Advanced troubleshooting 802.1X authentication


This is a general troubleshooting of 802.1X wireless and wired clients. With 802.1X and wireless troubleshooting, it's important to know how the flow of authentication works, and then figuring out where it's breaking. It involves a lot of third party devices and software. Most of the time, we have to identify where the problem is, and another vendor has to fix it. Since we don't make access points or switches, it won't be an end-to-end Microsoft solution.


This troubleshooting technique applies to any scenario in which wireless or wired connections with 802.1X authentication is attempted and then fails to establish. The workflow covers Windows 7 - 10 for clients, and Windows Server 2008 R2 - 2012 R2 for NPS.

Known Issues


Data Collection

See Advanced troubleshooting 802.1X authentication data collection.


Viewing NPS authentication status events in the Windows Security event log is one of the most useful troubleshooting methods to obtain information about failed authentications.

NPS event log entries contain information on the connection attempt, including the name of the connection request policy that matched the connection attempt and the network policy that accepted or rejected the connection attempt. If you are not seeing both success and failure events, see the section below on NPS audit policy.

Check Windows Security Event log on the NPS Server for NPS events corresponding to rejected (event ID 6273) or accepted (event ID 6272) connection attempts.

In the event message, scroll to the very bottom, and check the Reason Code field and the text associated with it.

example of an audit failure Example: event ID 6273 (Audit Failure)

example of an audit success Example: event ID 6272 (Audit Success)

‎The WLAN AutoConfig operational log lists information and error events based on conditions detected by or reported to the WLAN AutoConfig service. The operational log contains information about the wireless network adapter, the properties of the wireless connection profile, the specified network authentication, and, in the event of connectivity problems, the reason for the failure. For wired network access, Wired AutoConfig operational log is equivalent one.

On the client side, navigate to Event Viewer (Local)\Applications and Services Logs\Microsoft\Windows\WLAN-AutoConfig/Operational for wireless issues. For wired network access issues, navigate to ..\Wired-AutoConfig/Operational. See the following example:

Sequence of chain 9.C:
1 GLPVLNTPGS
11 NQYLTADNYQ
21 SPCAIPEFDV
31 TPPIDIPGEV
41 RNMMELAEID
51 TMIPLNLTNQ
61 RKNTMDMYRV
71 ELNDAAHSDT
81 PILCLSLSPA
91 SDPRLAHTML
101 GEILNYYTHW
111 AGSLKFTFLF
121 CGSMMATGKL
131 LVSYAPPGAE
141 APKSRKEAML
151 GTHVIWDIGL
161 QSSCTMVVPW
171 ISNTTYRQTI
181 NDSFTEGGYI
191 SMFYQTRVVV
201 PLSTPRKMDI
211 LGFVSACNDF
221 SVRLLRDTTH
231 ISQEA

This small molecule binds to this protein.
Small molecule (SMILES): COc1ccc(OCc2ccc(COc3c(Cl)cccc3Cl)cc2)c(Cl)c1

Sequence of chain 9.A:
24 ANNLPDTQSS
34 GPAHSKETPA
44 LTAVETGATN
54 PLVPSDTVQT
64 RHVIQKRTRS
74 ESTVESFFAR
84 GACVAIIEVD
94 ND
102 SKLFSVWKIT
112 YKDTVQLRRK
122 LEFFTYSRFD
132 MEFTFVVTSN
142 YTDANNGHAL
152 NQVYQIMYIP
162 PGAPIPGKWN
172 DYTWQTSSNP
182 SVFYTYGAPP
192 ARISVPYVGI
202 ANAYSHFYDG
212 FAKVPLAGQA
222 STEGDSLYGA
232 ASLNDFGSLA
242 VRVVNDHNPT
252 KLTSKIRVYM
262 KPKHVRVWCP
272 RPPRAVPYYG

event viewer screenshot showing wired-autoconfig and WLAN autoconfig

Most 802.1X authentication issues are due to problems with the certificate that is used for client or server authentication (e.g. invalid certificate, expiration, chain verification failure, revocation check failure, etc.).

First, validate the type of EAP method being used:

eap authentication type comparison

If a certificate is used for its authentication method, check if the certificate is valid. For server (NPS) side, you can confirm what certificate is being used from the EAP property menu. In NPS snap-in, go to Policies > Network Policies. Right click on the policy and select Properties. In the pop-up window, go to the Constraints tab and select the Authentication Methods section.

Constraints tab of the secure wireless connections properties

The CAPI2 event log will be useful for troubleshooting certificate-related issues. This log is not enabled by default. You can enable this log by expanding Event Viewer (Local)\Applications and Services Logs\Microsoft\Windows\CAPI2, right-clicking Operational and then clicking Enable Log.

screenshot of event viewer

The following article explains how to analyze CAPI2 event logs: Troubleshooting PKI Problems on Windows Vista.

When troubleshooting complex 802.1X authentication issues, it is important to understand the 802.1X authentication process. The following figure is an example of wireless connection process with 802.1X authentication:

authenticator flow chart

If you collect a network packet capture on both the client and the server (NPS) side, you can see a flow like the one below. Type EAPOL in the Display Filter in for a client side capture, and EAP for an NPS side capture. See the following examples:

client-side packet capture data Client-side packet capture data

NPS-side packet capture data NPS-side packet capture data


If you have a wireless trace, you can also view ETL files with network monitor and apply the ONEX_MicrosoftWindowsOneX and WLAN_MicrosoftWindowsWLANAutoConfig Network Monitor filters. Follow the instructions under the Help menu in Network Monitor to load the reqired parser if needed. See the example below.

ETL parse

Audit policy

NPS audit policy (event logging) for connection success and failure is enabled by default. If you find that one or both types of logging are disabled, use the following steps to troubleshoot.

View the current audit policy settings by running the following command on the NPS server:

auditpol /get /subcategory:"Network Policy Server"

If both success and failure events are enabled, the output should be:

System audit policy
Category/Subcategory                      Setting
  Network Policy Server                   Success and Failure

If it shows ‘No auditing’, you can run this command to enable it:

auditpol /set /subcategory:"Network Policy Server" /success:enable /failure:enable

Even if audit policy appears to be fully enabled, it sometimes helps to disable and then re-enable this setting. You can also enable Network Policy Server logon/logoff auditing via Group Policy. The success/failure setting can be found under Computer Configuration -> Policies -> Windows Settings -> Security Settings -> Advanced Audit Policy Configuration -> Audit Policies -> Logon/Logoff -> Audit Network Policy Server.

Additional references

Troubleshooting Windows Vista 802.11 Wireless Connections
Troubleshooting Windows Vista Secure 802.3 Wired Connections